There is rigorous research, on the other hand, for the general principle of low-carb diets. They are effective for weight loss, that much we know. And that’s Dukan’s underlying principle: low (or no) carb, and high protein.

The most radical part of this diet is the Attack Phase, where he advocates protein only. And this is where dietitians seem to get a little nervous (or scream & shout). But, the thing is, that phase only lasts 2-7 days. That’s pretty brief. If you’re generally healthy, it’s hard to imagine you doing any major damage to yourself in such a short time. Especially if you follow his advice and drink tons of water. After that, the alternating protein diet, he’s got you eating plenty of vegetables, which is a very healthy thing. And he emphasizes lean protein–which, to my mind, is a good thing (better than a bacon-cheese-egg diet which is a common interpretation of Atkins, the Zone, etc). The third phase is where I have a few more concerns. In principle, I think a very slow transition phase to allow your body to stabilize after weight loss is a great idea. But the rules in this phase are complicated, and I wonder how many people will be able to follow it properly. Also, going for so long with so little fruit has me worried, too. The fourth phase, for long-term maintenance, seems to be pretty sound. Again, I don’t think most people would be harmed by a protein day once a week. I’m just not sure it would be enough to keep people from regaining weight over the long-term. A lot would depend on what they’re eating the other days of the week.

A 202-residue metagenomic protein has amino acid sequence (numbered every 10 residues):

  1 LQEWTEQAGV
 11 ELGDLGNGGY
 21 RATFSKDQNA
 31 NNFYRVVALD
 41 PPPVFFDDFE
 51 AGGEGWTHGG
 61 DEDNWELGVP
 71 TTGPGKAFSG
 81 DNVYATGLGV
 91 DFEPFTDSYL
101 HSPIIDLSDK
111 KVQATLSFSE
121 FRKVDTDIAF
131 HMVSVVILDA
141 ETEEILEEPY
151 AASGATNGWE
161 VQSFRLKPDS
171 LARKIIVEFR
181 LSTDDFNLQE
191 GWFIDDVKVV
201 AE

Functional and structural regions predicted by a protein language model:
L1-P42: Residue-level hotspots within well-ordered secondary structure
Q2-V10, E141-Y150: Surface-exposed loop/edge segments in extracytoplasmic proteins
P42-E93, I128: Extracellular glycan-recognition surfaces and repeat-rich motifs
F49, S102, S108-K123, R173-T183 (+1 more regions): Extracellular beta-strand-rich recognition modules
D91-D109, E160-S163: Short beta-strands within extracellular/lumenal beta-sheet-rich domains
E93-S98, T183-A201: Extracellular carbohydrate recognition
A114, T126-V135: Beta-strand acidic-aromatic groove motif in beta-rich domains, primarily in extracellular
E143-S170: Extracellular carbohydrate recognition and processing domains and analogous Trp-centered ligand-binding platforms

Bottom line for me: I think this diet might work for weight loss for some people. The rules of the weight loss phases are pretty simple, and keeping things simple is very helpful for adherence to a diet. I’m going out on a bit of a limb here, given that my profession is evidence-based, and this diet is anything but. It’s pretty radical to go so low-carb, and not something I would advocate long-term. Vegetarians would have a difficult time with this diet. And I would not recommend it for anyone who isn’t generally healthy, especially people with kidney disease, and certainly not for pregnant/breastfeeding women or children.